This section allows you to express views, opinions and visions in writing. Unlike applications, letters are not examined under the official procedure.

Your official request or application to the Government is henceforth subject to transparent procedures. Our website informs you as to which agency or official is currently in charge of your hand-delivered or mailed request or application.

Search iPhone/iPad application


Person responsible for freedom of information
Person responsible for internal and external warning

1-17 (calls are free of charge)

+374 (10) 527-000(for overseas calls)

Official e-mail

(only for notifications sent in system)


Former Prime Ministers

Anton Kochinyan

Anton Kochinyan


Curriculum Vitae

Born 1913 in Vahagn village of Lori marz.

He graduated from the Yerevan Communist Agricultural School. Had no higher education, but was endowed with a natural mind and profound vision.
He first worked as journalist, then as editor. Was first secretary of Komsomol /1939-1941/.

Anton Kochinyan is one of few ones who, for a considerably long time, more than 13 years worked as the president of Ministers Council. He was aware of national, political secrets, knew well how to speak to the Center, to neighbors, and even to subordinates individually.

His tenure coincided with Khruschev’s “meltdown” years and several changes occurred not only in economy, but also in ideology. Khruschev was trying to limit the activities of the party and do give more space to the executive bodies.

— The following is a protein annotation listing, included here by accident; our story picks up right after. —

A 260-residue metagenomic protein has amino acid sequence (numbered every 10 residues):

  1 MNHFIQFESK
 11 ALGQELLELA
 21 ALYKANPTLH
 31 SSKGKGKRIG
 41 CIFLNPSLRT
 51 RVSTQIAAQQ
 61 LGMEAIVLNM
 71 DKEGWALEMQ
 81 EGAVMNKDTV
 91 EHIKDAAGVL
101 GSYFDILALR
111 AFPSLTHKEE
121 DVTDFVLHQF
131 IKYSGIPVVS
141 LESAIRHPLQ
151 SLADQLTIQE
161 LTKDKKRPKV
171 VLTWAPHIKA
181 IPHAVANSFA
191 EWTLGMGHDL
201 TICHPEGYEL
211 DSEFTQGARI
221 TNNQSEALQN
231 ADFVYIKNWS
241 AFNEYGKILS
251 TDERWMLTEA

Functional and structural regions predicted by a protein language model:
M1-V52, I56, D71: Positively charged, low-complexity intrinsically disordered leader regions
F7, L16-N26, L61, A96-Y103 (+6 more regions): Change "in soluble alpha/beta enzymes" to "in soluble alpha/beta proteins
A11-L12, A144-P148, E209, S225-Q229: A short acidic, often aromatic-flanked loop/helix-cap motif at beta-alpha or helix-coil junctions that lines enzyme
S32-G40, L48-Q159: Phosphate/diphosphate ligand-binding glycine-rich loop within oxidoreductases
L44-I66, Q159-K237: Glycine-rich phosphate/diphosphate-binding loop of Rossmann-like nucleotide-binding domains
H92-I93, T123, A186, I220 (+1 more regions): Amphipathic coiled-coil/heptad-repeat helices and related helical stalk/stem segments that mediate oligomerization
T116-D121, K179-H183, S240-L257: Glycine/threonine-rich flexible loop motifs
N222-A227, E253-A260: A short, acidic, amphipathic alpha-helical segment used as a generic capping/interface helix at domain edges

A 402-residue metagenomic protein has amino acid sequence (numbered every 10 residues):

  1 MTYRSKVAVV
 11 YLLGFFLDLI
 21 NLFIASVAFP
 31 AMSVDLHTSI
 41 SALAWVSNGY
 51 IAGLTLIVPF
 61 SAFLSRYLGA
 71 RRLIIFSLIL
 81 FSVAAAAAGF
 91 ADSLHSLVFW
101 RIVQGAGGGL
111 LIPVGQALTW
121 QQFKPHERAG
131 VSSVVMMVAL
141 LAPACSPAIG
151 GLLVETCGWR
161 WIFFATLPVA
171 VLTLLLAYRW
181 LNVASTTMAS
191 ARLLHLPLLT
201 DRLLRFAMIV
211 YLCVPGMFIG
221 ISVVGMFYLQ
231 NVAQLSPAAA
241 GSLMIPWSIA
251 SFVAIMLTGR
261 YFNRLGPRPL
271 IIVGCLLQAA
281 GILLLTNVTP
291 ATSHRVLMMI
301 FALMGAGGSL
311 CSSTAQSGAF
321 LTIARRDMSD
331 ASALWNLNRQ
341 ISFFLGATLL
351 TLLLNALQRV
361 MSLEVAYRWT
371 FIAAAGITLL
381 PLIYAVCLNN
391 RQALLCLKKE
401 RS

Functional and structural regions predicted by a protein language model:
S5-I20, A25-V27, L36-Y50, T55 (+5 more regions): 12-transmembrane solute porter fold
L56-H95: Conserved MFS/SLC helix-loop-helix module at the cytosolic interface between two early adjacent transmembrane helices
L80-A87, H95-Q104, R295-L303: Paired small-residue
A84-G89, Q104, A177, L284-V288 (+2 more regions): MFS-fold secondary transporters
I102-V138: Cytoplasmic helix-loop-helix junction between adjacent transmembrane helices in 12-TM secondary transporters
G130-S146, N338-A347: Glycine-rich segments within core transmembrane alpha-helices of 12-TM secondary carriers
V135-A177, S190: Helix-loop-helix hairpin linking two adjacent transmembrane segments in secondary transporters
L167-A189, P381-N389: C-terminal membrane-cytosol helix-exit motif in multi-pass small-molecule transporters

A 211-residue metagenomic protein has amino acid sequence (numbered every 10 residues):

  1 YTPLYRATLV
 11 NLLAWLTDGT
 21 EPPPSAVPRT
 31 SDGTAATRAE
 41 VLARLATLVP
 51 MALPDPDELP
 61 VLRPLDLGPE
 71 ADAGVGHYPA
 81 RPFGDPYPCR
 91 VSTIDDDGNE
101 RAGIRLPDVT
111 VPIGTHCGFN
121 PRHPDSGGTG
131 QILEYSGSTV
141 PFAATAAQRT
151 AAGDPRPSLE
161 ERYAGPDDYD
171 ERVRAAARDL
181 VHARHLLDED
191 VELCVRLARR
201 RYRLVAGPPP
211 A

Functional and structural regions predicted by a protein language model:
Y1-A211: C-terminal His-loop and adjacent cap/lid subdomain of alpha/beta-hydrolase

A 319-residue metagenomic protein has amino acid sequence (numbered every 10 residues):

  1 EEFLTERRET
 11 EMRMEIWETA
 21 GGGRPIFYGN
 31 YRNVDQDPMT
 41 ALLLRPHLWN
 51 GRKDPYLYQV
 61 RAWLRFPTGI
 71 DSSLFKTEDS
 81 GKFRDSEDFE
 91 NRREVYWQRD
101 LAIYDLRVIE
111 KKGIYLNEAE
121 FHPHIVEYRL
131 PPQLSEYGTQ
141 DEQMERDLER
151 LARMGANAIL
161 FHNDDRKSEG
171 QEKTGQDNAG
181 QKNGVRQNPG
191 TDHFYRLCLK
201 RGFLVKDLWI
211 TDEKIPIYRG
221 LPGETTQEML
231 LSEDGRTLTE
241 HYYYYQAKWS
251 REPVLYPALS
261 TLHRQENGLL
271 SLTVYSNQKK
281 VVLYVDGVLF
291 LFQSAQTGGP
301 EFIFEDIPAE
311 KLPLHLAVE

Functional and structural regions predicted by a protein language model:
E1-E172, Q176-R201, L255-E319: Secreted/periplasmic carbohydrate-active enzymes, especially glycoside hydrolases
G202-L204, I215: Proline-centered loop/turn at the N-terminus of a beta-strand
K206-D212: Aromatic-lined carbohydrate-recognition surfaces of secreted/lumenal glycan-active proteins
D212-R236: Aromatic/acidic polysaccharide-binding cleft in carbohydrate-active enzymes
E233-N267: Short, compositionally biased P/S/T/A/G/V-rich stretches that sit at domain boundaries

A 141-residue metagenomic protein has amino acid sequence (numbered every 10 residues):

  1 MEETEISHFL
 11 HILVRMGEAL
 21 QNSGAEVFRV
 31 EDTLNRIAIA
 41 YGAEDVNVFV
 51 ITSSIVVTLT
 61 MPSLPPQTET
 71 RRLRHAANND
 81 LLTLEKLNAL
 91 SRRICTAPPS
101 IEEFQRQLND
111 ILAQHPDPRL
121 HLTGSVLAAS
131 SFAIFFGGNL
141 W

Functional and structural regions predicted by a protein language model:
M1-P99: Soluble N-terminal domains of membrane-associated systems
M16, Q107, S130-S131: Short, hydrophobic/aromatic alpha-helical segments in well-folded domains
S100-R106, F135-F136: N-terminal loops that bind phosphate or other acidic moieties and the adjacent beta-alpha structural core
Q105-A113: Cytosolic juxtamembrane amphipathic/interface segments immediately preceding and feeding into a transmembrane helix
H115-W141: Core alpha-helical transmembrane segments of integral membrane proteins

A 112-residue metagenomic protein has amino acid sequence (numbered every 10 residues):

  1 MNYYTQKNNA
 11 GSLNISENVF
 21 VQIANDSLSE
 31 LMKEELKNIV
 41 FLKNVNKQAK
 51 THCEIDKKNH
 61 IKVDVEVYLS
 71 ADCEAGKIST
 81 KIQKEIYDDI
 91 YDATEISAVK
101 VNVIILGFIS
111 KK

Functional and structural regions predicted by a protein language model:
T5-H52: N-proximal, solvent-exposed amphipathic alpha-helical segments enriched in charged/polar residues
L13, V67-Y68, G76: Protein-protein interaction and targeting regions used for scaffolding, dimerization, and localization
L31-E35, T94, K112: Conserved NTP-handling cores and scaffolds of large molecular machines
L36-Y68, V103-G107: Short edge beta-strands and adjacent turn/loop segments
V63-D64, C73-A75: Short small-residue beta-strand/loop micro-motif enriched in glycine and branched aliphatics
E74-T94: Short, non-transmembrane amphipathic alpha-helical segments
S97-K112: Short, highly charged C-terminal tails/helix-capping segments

During Anton Kochinyan’s tenure, Arpa-Sevan underground aqueduct started to be built in Armenia.

The idea to build a metro in Yerevan belongs to Anton Kochinyan, and then it was implemented by Karen Demirchyan.

There is an interesting story: When V. I. Brezhnev came to Armenia on the way to Yerevan the cars were caught in a traffic jam. “The city has grown and cannot do without a metro” Kochinyan said to Leonid Ilyich. Leonid Ilyich did not reject the offer of the skilled leader.

Anton Kochinyan’s signature stands beside Yakov Zarobyan’s one under the decision of building the atomic electro station, the decision should have helped with the growing demand of energy in Armenia.

The 53-year-old President of Ministers Council, who had managed the Executive body for 13 years, in 1966 became the first secretary of ACPՀ, leading Armenia for 12 more years. In 1974 he had to leave his post because of “serious gaps in his management”. They say, for long years, until his death in 1989 he often went to national archives and read the documents he had signed. He read and profoundly smiled. Let’s not forget that the monument for the Genocide victims was built during his tenure.